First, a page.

After the government covertly attempted to increase meat and meat product prices in July 1980, triggering numerous strikes, Walesa, unemployed, scaled the 12-foot-high perimeter fence of the Lenin Shipyard on August 14, 1980, and took charge of the shipyard strike. He demanded his own job reinstatement and that of the recently fired veteran crane operator and union activist Anna Walentynowicz and stipulated that the proceedings be broadcast throughout the yard. At the successful conclusion of three days of negotiations, Walesa abruptly reversed his decision to call off the strike and began a solidarity strike in behalf of sympathy strikers from factories in the Gdansk area who were excluded from the settlement. With 21 demands in hand and his commission of experts, Walesa entered into negotiations with Deputy Prime Minister Mieczyslaw Jagielski on August 23 and, after a week of hard negotiations, won the government's acceptance of independent autonomous trade unions and the right to strike. On August 31, 1980, he signed the final phase of the Gdansk Agreement and ended the strike.

The Founding of "Solidarity"

Walesa issued the official Charter of the Independent Autonomous Trade Union in Gdansk on September 15, 1980 as Party First Secretary Stanislaw Kania extended the Gdansk Accords to the entire country. On September 17, 1980, Walesa was elected chair of the highest decision-making body of the new national union, the National Coordinating Commission of the Independent Autonomous Trade Union "Solidarity". Leading a large delegation, Walesa presented Solidarity's statutes to the Warsaw District Court on September 24 for registration as required by law. From September to November 1980 Walesa utilized the "strike" mechanism effectively to counter a series of confrontations designed by the authorities to weaken and destroy Solidarity.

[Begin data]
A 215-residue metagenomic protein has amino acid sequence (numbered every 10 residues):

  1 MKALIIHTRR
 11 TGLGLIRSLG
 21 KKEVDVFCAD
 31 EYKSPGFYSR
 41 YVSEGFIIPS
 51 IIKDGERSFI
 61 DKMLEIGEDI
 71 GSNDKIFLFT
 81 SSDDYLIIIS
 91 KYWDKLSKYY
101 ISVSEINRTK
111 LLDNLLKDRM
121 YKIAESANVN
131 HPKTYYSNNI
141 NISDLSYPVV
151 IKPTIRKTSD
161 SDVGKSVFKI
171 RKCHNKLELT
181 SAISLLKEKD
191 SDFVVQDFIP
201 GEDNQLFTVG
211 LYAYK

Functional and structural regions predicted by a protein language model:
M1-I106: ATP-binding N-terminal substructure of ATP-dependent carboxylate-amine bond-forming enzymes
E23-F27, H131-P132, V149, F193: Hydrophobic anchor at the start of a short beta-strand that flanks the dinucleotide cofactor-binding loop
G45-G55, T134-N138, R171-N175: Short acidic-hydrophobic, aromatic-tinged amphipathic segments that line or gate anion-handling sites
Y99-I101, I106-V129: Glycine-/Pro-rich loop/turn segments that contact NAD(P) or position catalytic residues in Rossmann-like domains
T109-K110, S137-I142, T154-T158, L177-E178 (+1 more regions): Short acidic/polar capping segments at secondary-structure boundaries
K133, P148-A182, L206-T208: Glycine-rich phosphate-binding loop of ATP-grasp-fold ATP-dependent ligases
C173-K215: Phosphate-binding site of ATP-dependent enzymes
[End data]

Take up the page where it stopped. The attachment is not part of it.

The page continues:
On December 16, 1980, Walesa dedicated the long-promised monument to the martyred workers of December 1970 at the gates of the Lenin Shipyard. With only 27 names of the dead conceded by the government, Walesa commemorated the tenth anniversary together with representatives of Solidarity, the Catholic Church, and the Communist Party in a public display of unity. In mid-January 1981 Walesa led a delegation to Rome where he was received by Pope John Paul II and met with Italian trade union leaders.

During 1981 Walesa was frequently called upon to defuse wildcat strikes. To halt rampant strike activity, Walesa acquiesced to Prime Minister Wojciech Jaruzelski's request of February 10 for a 90-day strike moratorium and promise of dialogue on the reform of labor laws.

The unprovoked, violent police action against representatives of Rural Solidarity in Bydgoszcz on March 19, 1981, required the hospitalization of three Solidarity members. Walesa demanded the arrest and prosecution of those responsible. He began a nationwide four-hour warning strike and prepared for a massive, general strike scheduled for March 31, 1981. When the Warsaw Agreement was reached, Walesa drew severe criticism from Solidarity members for his undemocratic actions and for arbitrarily suspending the planned general strike. He was also castigated by members of Rural Solidarity, who were dissatisfied with the outcome. As a result of Walesa's negotiations, however, the weekly journal "Solidarity" (Solidarno??) was published a few days later and Rural Solidarity was registered as an independent union on May 12, 1981.